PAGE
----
Association of Medical Doctors of ASIA, founded in 1984, Consultative Status with UN ECOSOC since 1995








AMDA Emergency Relief for Kumamoto Earthquake 8~10 (Summary)

Publication date:2016-04-26
11 days have passed since AMDA started providing medical assistance at a local elementary school (Hiroyasu Elementary School) in Mashiki-machi, Kumamoto, the hardest-hit disaster site.
On April 24th alone, 45 people (22 men, 23 women) visited the mobile clinic with ailments such as acute respiratory infections (17 cases) which counted the most, followed by stress-related symptoms (headache and insomnia: nine) and external injuries (seven). The evacuation shelter at the elementary school has also strengthened hygiene measures as norovirus patients were reportedly found in other evacuation facilities. Now, the shelter tasks all people to take off their shoes upon entering the building.

On April 25th, the team offered a foot-spa massage in cooperation with Yamaga City Office and Mizube Plaza, a local spa facility. More than 50 people were soothed by the massage: some said it was indeed the first time to immerse one’s feet in hot water after the disaster struck, and that they can get sound sleep at last because of this.

Likewise, medical professionals, namely, acupuncturist, physiotherapist and carer have joined the team since April 25th in accordance with the growing needs in such fields. One acupuncturist from the locality, not to mention an evacuee himself, had been voluntarily offering treatments at evacuation centers, and his untiring efforts prompted fellow acupuncturists from Miyazaki Prefecture to join the mission (which later developed into what it is now.) Their treatments have greatly saved those who were suffering from edema and body aches due to prolonged shelter life.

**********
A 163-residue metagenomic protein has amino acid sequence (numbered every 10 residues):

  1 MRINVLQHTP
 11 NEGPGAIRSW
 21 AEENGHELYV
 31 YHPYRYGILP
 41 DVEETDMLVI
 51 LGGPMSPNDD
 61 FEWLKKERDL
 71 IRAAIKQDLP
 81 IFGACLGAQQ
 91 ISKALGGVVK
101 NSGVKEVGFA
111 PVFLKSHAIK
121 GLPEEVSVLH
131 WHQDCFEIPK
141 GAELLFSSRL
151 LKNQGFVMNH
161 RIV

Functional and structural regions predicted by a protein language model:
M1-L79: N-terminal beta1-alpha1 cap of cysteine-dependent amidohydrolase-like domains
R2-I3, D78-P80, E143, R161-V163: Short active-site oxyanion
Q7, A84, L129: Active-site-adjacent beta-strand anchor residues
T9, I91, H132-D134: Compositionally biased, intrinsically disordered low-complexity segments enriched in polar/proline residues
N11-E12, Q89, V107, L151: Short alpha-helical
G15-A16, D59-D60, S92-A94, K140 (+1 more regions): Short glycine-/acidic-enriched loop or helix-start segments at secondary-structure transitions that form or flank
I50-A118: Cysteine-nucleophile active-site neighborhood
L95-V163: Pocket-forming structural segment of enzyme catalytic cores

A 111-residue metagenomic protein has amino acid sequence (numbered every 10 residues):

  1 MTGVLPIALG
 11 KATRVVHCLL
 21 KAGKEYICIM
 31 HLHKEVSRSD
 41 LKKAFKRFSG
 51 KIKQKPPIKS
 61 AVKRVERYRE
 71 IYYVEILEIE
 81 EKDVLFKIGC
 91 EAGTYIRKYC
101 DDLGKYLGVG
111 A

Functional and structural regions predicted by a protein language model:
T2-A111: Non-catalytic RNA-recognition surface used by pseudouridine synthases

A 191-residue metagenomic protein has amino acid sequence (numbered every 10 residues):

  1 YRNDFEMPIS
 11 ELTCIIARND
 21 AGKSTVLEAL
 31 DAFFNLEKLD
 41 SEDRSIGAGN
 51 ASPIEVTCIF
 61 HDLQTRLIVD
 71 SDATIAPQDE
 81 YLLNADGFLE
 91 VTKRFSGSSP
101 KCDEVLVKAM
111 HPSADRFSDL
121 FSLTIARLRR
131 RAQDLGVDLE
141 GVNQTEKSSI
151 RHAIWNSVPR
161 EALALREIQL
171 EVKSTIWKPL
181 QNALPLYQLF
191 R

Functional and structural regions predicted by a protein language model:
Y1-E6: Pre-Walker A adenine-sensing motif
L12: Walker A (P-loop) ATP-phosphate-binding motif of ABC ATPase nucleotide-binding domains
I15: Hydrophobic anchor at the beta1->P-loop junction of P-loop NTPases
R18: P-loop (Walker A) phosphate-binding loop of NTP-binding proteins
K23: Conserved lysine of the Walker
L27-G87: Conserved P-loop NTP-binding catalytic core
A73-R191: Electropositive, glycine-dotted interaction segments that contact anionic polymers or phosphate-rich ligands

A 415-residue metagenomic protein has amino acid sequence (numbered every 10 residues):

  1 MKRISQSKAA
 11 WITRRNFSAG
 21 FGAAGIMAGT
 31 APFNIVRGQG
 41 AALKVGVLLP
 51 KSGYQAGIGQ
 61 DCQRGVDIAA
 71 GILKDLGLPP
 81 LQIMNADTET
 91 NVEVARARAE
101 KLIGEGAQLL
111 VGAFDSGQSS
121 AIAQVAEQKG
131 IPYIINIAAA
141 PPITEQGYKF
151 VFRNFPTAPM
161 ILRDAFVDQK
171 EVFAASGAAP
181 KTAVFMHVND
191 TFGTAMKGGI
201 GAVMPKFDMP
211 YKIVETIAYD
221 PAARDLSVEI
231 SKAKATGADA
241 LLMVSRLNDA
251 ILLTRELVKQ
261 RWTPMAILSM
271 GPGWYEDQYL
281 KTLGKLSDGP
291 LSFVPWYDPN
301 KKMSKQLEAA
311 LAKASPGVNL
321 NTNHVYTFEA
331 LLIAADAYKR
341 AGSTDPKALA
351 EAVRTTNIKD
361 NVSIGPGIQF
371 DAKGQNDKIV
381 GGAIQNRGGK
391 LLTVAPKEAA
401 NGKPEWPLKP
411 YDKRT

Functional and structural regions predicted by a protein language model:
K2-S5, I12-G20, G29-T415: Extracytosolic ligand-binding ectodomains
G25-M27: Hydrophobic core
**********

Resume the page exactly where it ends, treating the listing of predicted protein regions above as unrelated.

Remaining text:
For elderly people whose activity level tends to wane drastically during evacuation life, AMDA’s medical personnel have been thoroughly going around to grasp their conditions. The team also allocated a special room for those who are in need of serious nursing care in which the room is equipped with card-board beds and portable toilets to ease their burden.

As of now, there are approximately 300 evacuees staying inside the school building; about 500 people have been forced to spend their days inside the car or outdoors. Meanwhile, a so-called “tent village” (made up of 125 tents) was set up in Mashiki-machi Athletic Complex Park. The tents were donated by AMDA’s long-standing collaborator, Soja City Government in Okayama, where AMDA is based.

    •  Japan
    •  2016
    •  ER & Reconstruction